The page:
gabriel and team, thank you for your continued witness in the region. it is stunning to think that a post-conflict ‘second wave’ of ethnic cleansing could be underway, under the guise of repopulation with the intent to demographically disempower a people. ‘the hijacking of democracy’ in darfur…

  4. Mimi Stauring says:

    Hi Papi
    I loved video #5!
    Remember that Im always here with you.TAKE ACTION!!!!!!!!!
    love
    mimi

  5. Michael V says:

    Hi Gabe,

    Really like your videos. I was wondering about the boy who draws. If you visit him again, maybe you can ask him if he could draw or give you one of his pictures. I would like to put it on a t-shirt, like I do with my own deisgns, and write “This is what happens to kids in Darfur” or something like that. I would wear it to school and to the different places I go. I’m sure people will ask me questions and I can send them to the web site and ask them to get involved. What do you think?

    Love you Gabe and Connie (and you too Yuen-Lin) Stay safe!!! :)

    Michael V.

  6. Gayle Rogers (Australia) says:

    10:55 Sunday morning in Melbourne 15th July 2007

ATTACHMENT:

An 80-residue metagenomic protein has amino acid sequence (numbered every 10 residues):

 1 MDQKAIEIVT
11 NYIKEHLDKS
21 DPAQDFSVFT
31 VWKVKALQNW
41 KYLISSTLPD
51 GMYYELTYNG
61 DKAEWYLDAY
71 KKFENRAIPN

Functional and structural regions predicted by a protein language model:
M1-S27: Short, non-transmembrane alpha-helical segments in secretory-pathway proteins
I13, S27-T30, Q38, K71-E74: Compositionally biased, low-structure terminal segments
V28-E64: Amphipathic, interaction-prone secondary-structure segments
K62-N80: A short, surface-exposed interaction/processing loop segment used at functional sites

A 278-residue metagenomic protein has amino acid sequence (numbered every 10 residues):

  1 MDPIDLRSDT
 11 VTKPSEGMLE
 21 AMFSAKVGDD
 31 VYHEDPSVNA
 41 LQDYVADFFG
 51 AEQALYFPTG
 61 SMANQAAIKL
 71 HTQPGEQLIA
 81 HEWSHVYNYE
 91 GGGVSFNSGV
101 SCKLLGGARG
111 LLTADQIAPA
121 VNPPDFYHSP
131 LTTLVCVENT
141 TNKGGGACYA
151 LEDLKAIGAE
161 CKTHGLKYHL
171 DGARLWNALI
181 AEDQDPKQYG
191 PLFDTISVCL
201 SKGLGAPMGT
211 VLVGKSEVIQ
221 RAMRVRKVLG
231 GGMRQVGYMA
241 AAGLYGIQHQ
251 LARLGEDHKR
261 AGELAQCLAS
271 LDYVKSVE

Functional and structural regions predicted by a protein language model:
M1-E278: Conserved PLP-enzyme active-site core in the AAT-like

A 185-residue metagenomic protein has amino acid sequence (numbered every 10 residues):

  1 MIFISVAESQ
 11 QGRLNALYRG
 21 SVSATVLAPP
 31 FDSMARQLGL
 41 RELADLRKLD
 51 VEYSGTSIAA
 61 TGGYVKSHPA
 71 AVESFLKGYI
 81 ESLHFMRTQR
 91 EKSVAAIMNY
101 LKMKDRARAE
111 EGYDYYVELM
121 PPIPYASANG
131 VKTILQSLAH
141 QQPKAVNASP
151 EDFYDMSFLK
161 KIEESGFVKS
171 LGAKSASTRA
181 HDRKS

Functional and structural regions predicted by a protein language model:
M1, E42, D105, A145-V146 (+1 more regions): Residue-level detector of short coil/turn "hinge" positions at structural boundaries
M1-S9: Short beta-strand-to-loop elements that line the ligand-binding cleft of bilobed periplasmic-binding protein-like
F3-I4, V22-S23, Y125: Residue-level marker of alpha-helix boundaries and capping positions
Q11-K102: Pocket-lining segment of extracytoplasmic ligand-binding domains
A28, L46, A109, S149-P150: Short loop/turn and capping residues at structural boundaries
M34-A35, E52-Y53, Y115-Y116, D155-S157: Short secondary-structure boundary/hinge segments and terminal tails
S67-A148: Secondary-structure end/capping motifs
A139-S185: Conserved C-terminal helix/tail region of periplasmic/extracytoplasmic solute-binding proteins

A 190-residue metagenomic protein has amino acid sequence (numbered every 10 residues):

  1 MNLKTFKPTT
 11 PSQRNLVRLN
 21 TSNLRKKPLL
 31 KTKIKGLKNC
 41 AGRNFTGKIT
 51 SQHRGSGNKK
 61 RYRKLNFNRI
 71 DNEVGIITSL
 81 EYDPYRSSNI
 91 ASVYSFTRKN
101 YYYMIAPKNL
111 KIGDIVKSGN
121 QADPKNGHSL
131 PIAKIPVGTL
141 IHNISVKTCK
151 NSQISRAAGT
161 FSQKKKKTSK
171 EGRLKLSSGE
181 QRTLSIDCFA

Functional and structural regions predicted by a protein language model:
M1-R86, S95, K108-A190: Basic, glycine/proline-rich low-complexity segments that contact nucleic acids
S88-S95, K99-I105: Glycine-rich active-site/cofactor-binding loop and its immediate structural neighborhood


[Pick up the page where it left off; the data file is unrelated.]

Gabe ….. just watched the Day 5 video again and I still don’t know what to write and I didn’t last night (we’re half a day ahead with timezone differences) when I watched it for the first time – it just really made me cry. Not my usual welled-up response but full-on sobbing – this one really got to me.

    The dignity with which you, Connie and Yuen-Lin were asked to bear witness, to connect, to tell – is breath-taking.

    Right – time to stop sooking and go find today’s 5 people to spread the word to.

    THANK YOU (and Connie and Yuen-Lin and Ali) for helping give these Darfur natives their voice.

    love and hugs, Gayle xxx

  7. karen martino says:

    Hi Gabriel (and Connie, Yuen-Lin and Ali) — I am so sad that 7 months after your and Stacey’s
    last visit to the camps that so little has been done to help these proud, brave people!! Once again
    I am moved by their spirit and resilient nature — how can we give up with them as such a
    shining example of “Hope”!

    I have received flyers from Stacey which I am posting on any and all walls all over town… and
    making those phone calls – and “saying it forward”!! It just never seems enough – but if all those
    little, beautiful children can get up each day and figure it’s worth walking to school then I can go
    out “again” and spread the message.

    Be well – keep up the good work and be sure we’re doing our part back home.

    With a heavy heart (but “Hopeful”) – Stacey’s mom, karen

  8. MaryAnn says:

    I liked the idea of pictures for t’shirts, what a way to show what is going on in Darfur (other than what’s being done already). The money spent for the shirts could be used to help in some way as well. With all the people of Darfur have endured, they now have to worry about the Arabian people taking over. Will it ever end??? Be safe
    Peace,
    MaryAnn